#9: Tides

After another two days out in the Bay of Fundy, we are all thoroughly exhausted! Thursday shaped up to be another amazing day full of right whales. Many of these whales we had seen on the previous day, but we documented the presence of a few whales that we had not seen before. Within two days, we documented at least 53 right whales in the Bay of Fundy. Not bad for two days of work!

Today (Friday), we woke up bright and early and headed out into the Bay expecting to have yet another whale-filled day. After fueling the boat, we decided to head north, around the northern point of Campobello Island (known as East Quoddy Head). During the past two days on the water we continued to see whales to the east of us that we didn't have time to get to. In an attempt to find the eastern-most whales, we began our search for right whales by heading south-east. We soon found one right whale, who declared her presence by breaching. As we approached the whale started to "log." Logging is a resting behavior that is frequently seen and we describe it as "lying still at the surface of the water." From a distance, a resting whale can look like a log in the water, hence the term "logging."

Along with the callosity, this whale was identified as #2791 in the North Atlantic Right Whale Catalog by a distinctive scar on her flukes. She is a female who last calved in 2006. As we resumed heading to the southeast, the seas slowly began building and we started to see lots of white caps. The wind was light, but coming from the northwest and the tide had started coming in. In the Bay of Fundy, having even a light breeze against the powerful tide can ruin your day!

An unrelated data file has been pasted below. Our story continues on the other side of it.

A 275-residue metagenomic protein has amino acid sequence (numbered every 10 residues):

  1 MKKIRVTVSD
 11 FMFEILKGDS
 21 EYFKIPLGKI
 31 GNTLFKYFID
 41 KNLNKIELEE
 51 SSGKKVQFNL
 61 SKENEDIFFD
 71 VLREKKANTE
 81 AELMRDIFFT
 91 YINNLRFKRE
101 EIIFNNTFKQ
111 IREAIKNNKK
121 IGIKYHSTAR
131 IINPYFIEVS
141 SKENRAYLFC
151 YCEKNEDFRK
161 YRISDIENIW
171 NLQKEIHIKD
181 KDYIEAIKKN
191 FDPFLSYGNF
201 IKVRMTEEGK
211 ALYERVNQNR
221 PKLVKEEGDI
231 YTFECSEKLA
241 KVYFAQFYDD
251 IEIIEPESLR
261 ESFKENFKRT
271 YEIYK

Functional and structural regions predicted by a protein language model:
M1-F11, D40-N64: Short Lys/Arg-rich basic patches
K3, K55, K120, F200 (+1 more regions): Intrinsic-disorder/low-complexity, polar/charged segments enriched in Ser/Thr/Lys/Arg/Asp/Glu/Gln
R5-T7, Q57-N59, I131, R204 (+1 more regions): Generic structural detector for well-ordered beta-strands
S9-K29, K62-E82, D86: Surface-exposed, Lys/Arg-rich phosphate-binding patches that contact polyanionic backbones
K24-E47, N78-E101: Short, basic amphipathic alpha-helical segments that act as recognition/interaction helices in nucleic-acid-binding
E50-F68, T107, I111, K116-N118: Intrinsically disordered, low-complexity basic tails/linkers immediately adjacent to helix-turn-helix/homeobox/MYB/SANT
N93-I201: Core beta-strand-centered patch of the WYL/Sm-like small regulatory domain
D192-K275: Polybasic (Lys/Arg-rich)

The Bay of Fundy has the highest vertical tidal range in the world. This dynamic body of water sitting between Canada's New Brunswick and Nova Scotia can rise, at high tide, to just over 50 feet. Approximately 115 billion tons of water flood in and out of the Bay during each tide cycle. While folklore claims that these tides are caused by a giant whale splashing water into the Bay, oceanographers have another explanation. The tide of the ocean at the mouth of the funnel shaped Bay of Fundy creates a wave of water that builds as it travels up the Bay. Other factors such as storms, atmospheric pressure and position of the moon can influence the height of the Fundy tide. Unfortunately we decided that this wind vs. tide effect would cause the sea to be too rough to find and photograph right whales and so we turned towards home early today.

- Cyndi

Top photo taken by Bob Bowman. The research vessel Nereid heading for home as Monica and Jon stand on the bow searching for marine life and debris to record.

Lower photo taken by Marilyn of right whale # 2791.

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